Sagebrush Study to Improve Native Grasses, Sage Grouse Habitat
Friday, August 30 2013
MOSCOW, Idaho –– Thinning old sagebrush stands may give sage grouse more high-quality habitat to spread their wings and prosper.
University of Idaho Extension faculty members plan to test that idea, and whether younger, sparser sagebrush stands can help restore populations of the iconic Western bird.
The study will test two mechanical treatments to remove sagebrush, with the possibility of a third chemical treatment, on approximately 640 acres of private land located in the Medicine Lodge area near Dubois, Idaho. The Lawson Aerator and Dixie Harrow mechanical treatments are designed to crush the sagebrush and reduce cover.
“A lot of people often have the misconception that all sagebrush is good sage grouse habitat, and in reality that’s not always true,” said Amanda Gearhart, UI Extension rangeland specialist.
While sagebrush is valuable habitat for sage grouse, a candidate species under the Endangered Species Act, if the sagebrush is too dense, around 35 to 40 percent cover, there isn’t much else growing, Gearhart said.
UI Extension faculty received an $8,000 grant from the David Little Endowment for a sagebrush canopy reduction study that will look into the economic and biological impacts of sagebrush removal.
The project team includes Gearhart, John Hogge, UI Extension educator, and Neil Rimbey, UI Extension range economist.
“The sagebrush that is in the project site is really at its peak age. It’s 20 to 30 years old, and it’s not very productive sagebrush,” Hogge said.
Removing the sagebrush will allow younger sagebrush, native grasses and forbs to grow, Hogge said. The team is optimistic these habitat changes will attract more birds.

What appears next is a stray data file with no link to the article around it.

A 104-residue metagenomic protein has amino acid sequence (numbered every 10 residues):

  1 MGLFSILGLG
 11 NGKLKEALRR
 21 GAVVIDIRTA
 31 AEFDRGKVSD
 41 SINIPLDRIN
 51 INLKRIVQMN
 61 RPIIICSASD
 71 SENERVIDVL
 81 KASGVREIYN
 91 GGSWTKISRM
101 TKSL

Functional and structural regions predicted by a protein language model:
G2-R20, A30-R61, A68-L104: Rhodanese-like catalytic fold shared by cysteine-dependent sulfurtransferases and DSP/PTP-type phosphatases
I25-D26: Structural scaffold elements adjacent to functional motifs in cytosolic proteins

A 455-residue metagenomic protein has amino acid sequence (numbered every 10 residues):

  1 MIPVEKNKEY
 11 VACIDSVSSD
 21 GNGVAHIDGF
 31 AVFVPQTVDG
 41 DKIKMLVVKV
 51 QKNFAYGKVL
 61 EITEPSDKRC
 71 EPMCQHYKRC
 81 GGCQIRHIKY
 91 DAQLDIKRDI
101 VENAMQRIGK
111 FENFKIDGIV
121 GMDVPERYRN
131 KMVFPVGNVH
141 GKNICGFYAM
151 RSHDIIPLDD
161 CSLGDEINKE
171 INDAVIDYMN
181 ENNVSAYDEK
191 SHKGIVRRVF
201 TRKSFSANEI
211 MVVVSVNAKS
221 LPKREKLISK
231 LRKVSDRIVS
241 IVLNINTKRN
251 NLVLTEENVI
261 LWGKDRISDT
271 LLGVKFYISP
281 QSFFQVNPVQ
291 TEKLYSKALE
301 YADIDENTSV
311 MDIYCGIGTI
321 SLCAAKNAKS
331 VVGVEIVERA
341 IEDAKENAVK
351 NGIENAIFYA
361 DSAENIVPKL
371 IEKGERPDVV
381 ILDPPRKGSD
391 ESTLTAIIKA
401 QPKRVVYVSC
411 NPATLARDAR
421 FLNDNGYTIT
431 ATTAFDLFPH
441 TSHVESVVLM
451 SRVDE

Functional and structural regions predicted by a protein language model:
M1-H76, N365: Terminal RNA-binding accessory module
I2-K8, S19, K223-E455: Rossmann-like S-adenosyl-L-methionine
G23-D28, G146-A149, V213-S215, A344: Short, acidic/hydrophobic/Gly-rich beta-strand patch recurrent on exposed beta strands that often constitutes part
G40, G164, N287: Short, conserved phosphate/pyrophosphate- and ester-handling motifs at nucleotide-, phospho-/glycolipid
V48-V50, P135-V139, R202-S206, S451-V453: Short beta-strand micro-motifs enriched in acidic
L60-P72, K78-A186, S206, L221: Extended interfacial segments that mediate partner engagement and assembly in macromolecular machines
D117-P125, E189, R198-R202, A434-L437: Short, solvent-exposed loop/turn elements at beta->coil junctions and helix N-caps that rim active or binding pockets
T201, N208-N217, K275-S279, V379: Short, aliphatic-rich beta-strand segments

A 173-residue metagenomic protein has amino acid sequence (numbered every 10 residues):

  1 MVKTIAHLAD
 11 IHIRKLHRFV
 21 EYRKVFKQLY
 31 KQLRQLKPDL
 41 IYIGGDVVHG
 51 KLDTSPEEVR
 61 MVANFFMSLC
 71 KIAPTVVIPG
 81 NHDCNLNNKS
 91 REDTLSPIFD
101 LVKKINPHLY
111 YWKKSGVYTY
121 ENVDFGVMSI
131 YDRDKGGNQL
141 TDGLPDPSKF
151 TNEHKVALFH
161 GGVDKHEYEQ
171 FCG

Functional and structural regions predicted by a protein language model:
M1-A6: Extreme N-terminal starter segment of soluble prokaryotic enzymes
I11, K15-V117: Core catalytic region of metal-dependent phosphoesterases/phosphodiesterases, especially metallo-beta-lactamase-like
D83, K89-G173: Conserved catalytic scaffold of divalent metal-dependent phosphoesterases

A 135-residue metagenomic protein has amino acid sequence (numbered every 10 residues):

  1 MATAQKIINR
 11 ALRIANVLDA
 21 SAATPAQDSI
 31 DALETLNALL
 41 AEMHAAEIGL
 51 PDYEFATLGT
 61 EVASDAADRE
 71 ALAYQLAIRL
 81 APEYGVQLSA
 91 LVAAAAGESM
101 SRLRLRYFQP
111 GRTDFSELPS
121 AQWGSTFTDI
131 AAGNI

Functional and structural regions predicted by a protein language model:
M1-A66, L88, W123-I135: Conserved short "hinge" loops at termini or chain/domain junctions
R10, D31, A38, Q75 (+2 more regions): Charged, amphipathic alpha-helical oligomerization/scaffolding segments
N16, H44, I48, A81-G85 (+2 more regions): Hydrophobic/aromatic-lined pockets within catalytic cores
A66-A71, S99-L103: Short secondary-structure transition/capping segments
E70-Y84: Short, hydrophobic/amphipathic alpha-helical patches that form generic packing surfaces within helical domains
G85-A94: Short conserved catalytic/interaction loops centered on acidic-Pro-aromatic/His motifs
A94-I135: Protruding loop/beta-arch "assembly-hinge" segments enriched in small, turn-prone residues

“There are a lot of insects that are in the area when there are lots of grasses and forbs,” Hogge said. “Sage grouse need those during late brood rearing.”
Sagebrush reduction could also provide more forage for domestic livestock.
Not only does the project study the biological effects of sagebrush removal, but the costs associated with the treatments, too.
“Some studies have started to look at these mechanical treatments but most do not include the economic aspect, which is why we wanted Neil Rimbey to join us,” Gearhart said.
As the team’s range economist, Rimbey will estimate the costs of applying each treatment, which will be of particular use to landowners and livestock producers who want to use these treatments to improve their land.
The data from the study will be used by federal and state land management agencies.
“Our primary objective is to improve sage grouse habitat, and we want to provide landowners with useful economic and ecological information about how to treat large tracts of sagebrush that are dense in cover,” Gearhart said.
Pre-treatment data will be collected this summer, with the treatments applied in the fall and post-treatment data collected next spring.